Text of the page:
Club ONE
...is SO exclusive that it doesn't even have a sign outside. Most people don't even know that the new (dare I say, "state of the art") club opened up just 2 months ago because their parties are never advertised and generally you must have an invitation to get in. Contrasted to the other "discoteque"-choices which are cave-like and unventilated (and generally feature a few mirrors), Club One makes you feel transported out of the South Caucasus for a night...choice of music, however: still house. all the time.



(isn't my photo impressive!)

8 comments:

Onnik Krikorian said...

Guiness is now readily available in Hayastan

Please, it was always available in cans at Emile's or in supermarkets.

What isn't available is anywhere selling it on draught as they do in Baku and Tbilisi.

Now, when that happens, I'll be the first to admit that Guinness is now readily available in Hayastan.

BTW: This is my 9th consequtive winter here in Armenia, and in my personal opinion, the novelty has worn thin. It just means more costs, less to do, and waiting around until the spring.

Still, think I found it an interesting experience the first three winters. Since then, it's a pain in the arse and Yerevan wears thin, especially as the snow and ice makes walking and driving dangerous.

Otherwise, an interesting roundup although it's worth pointing out that all of the above require money which is why most of the population is still inside. ;-)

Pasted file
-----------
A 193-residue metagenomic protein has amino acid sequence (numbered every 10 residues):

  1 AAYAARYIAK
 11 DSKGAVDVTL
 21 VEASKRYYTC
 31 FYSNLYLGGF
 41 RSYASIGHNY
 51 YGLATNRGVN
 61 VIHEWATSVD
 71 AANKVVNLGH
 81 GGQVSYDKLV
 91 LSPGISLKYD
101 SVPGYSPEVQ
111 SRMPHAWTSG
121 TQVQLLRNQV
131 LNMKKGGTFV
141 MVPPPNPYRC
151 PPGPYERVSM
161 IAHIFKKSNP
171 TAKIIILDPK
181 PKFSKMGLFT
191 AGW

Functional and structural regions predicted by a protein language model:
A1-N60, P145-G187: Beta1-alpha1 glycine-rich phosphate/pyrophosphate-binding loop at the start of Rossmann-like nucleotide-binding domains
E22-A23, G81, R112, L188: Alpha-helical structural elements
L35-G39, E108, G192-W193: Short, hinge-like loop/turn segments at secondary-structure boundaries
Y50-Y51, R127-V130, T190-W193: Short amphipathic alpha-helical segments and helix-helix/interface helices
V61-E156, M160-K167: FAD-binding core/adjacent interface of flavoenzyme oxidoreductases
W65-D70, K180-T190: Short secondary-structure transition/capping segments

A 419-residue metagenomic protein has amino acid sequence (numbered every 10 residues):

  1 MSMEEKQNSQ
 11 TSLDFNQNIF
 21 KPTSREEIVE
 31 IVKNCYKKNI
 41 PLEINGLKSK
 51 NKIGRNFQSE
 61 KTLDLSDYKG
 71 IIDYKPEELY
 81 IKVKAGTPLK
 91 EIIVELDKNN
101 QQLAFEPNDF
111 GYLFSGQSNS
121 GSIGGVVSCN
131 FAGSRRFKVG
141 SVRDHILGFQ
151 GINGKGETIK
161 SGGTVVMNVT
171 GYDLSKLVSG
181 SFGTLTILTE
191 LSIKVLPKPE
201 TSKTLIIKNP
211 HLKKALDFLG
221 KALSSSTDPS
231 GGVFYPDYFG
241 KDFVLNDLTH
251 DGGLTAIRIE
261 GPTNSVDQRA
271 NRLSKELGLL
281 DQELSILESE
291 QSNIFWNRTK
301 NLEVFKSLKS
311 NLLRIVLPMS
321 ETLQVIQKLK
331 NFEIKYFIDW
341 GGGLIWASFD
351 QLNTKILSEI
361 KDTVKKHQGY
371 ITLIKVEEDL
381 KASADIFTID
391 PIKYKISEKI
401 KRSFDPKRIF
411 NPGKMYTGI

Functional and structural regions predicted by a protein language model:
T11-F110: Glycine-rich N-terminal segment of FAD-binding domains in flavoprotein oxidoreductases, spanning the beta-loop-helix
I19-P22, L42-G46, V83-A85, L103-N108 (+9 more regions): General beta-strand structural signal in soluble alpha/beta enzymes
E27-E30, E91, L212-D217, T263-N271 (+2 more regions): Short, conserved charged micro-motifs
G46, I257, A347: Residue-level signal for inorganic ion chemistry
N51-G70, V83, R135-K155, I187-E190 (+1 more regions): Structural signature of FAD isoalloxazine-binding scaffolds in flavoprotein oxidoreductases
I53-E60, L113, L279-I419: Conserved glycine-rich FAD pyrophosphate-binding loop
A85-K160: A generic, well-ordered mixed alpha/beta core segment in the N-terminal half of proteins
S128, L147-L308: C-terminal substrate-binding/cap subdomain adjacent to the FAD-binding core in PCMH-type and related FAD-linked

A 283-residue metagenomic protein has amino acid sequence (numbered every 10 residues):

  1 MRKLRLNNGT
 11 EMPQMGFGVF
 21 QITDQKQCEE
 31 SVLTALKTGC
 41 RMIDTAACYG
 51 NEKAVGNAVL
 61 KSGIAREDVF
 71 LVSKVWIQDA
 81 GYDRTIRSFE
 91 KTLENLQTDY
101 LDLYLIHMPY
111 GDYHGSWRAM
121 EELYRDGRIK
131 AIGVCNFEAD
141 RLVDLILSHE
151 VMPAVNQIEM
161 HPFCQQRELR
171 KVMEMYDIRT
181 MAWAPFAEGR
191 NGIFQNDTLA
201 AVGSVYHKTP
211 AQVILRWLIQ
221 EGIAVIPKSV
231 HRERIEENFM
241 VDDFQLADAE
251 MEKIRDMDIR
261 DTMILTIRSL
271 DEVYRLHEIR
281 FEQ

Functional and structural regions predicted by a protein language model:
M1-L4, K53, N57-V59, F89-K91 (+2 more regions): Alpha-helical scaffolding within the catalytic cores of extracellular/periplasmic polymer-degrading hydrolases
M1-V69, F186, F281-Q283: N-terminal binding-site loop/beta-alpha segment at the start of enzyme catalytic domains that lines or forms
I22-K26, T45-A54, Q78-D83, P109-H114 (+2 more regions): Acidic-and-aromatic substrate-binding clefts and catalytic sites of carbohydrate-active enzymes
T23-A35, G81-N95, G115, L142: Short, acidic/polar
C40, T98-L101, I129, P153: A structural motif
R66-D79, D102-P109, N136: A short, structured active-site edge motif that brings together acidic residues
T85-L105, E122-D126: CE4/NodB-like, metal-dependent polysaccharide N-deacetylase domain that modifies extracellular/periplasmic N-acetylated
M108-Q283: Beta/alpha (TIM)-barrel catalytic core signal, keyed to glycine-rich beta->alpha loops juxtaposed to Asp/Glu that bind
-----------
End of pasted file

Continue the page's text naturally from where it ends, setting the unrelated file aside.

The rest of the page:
Anoush Rima said...

9th winter! This is just my first so it's still unique and bearable.

And yes, all of these venues require money. This is a very 'diasporan' post. I did mention the nights in with a cup of tea though...Anyway, I'll get back to being a humanitarian momentarily.

Steve said...

Wow, I wished I would have known some of this before today. I'm leaving on Thursday, but back in Yerevan for work in March. I almost went to Stop Club a couple weeks ago to see a rock band, but the name escapes me, but I think it was two-one-syllable words.

Myrthe said...

Your post shows something else: that Yerevan is really a small town. Although you and I have never met, we seem to know a lot of the same people. There are too many familiar faces in your pictures! And I know of one other person you and I both know, but who is not in the pictures.

Anoush Rima said...

ha! so who are you! where will you be this weekend...or should I just try to guess. now you know who i am- so introduce yourself if i manage to end up in the same place as you. yerevan is our village.

Myrthe said...

I will probably be at the 80s party in Gaudi on Saturday evening, other than that no plans yet. Otherwise get in touch via my blog (there's an emailadress there): http://armenianodar.blogspot.com.
Or ask the older of the two bartenders at Shamrock. He's my bf.

Myrthe said...

Or ask R, who does site-updates for Birthright.

Steve said...

Yerevan is small. I've been here for less than 3 weeks and already recognize people on the street. :)